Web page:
On 23 November 2016, the First-tier Tribunal3 held that, based on the facts before it, an insurance broker’s supplies were made to a non-EU insurer, rather than UK based insureds, with the effect that the broker was entitled to recover input tax incurred by it under the applicable UK VAT legislation.
Under UK VAT rules, a VAT-registered business may recover input tax incurred by it relating to “insurance intermediary” supplies it makes to non-EU recipients.
Unicom was an insurance broker which claimed that its supplies (of insurance intermediary services) were supplied overwhelmingly to an insurer based in Gibraltar (ie outside of the EU). HMRC argued that Unicom made supplies to consumers (the insured) who were located in the UK. The only issue before the Tribunal was whether the supplies were made to the insurer in Gibraltar (in which case the taxpayer’s appeal would succeed) or whether they were made to the insured(s) in the UK (in which case HMRC would be correct to deny input tax recovery).
The Tribunal, relying on the case of Winter v Irish Life Assurance plc4 considered that any presumption that an insurance agent or broker is the agent of the insured (and not the insurer) can be easily rebutted if the facts of the actual circumstances support a conclusion that the intermediary acts for the insurer. Applying these circumstances the Tribunal found that:
• under the agreement between Unicom and the insurer, properly construed, Unicom provided insurance intermediary services as agent for the insurer. In return the insurer paid Unicom a commission, which Unicom deducted from premiums received from the insureds before paying over to the insurer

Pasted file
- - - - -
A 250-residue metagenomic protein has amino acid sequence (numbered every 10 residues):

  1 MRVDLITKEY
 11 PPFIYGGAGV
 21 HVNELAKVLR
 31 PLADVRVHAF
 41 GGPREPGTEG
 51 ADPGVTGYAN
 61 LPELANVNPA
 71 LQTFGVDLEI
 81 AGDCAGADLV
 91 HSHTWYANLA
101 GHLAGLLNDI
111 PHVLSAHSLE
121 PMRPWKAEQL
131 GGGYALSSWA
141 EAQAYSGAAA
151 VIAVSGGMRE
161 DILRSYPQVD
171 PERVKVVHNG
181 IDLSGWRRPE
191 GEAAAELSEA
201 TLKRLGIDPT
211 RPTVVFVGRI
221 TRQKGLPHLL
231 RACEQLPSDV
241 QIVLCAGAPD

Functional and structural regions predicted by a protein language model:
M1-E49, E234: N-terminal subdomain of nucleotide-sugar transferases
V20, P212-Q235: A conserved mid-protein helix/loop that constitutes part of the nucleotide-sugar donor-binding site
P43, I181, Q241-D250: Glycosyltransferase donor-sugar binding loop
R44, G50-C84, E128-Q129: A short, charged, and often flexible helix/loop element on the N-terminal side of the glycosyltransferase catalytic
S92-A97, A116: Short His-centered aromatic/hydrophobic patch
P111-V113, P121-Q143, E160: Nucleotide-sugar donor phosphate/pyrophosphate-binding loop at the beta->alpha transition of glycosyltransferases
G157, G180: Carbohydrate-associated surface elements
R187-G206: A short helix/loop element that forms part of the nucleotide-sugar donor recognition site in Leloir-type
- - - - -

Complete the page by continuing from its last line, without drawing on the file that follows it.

• HMRC was incorrect in its view that the insured would be required to consent to Unicom acting as agent for the insurer
• statements made by Unicom on its website, which arguably gave the impression that it was “acting” on behalf of the insureds, did not amount to contractual terms which could overule the provisions of the contract between Unicom and the insurer. In particular the Tribunal noted the lack of terms and conditions on the website, and the fact that Unicom did not regard its website as a significant marketing tool or source of new business.
The Tribunal was not swayed by HMRC’s argument that in referring to the insured as its “client”, Unicom had intended to act as agent for the insured. The Tribunal judge noted that, by analogy, the HMRC refers to taxpayers as “customers”!
Considering the contractual arrangements before it, the Tribunal (adopting the analysis as set out by the Supreme Court in Airtours v HMRC5 , on which see here) concluded that the supplies by Unicom were made to the insurer in Gibraltar and this reflected the economic reality in this case.
The decision can be viewed here.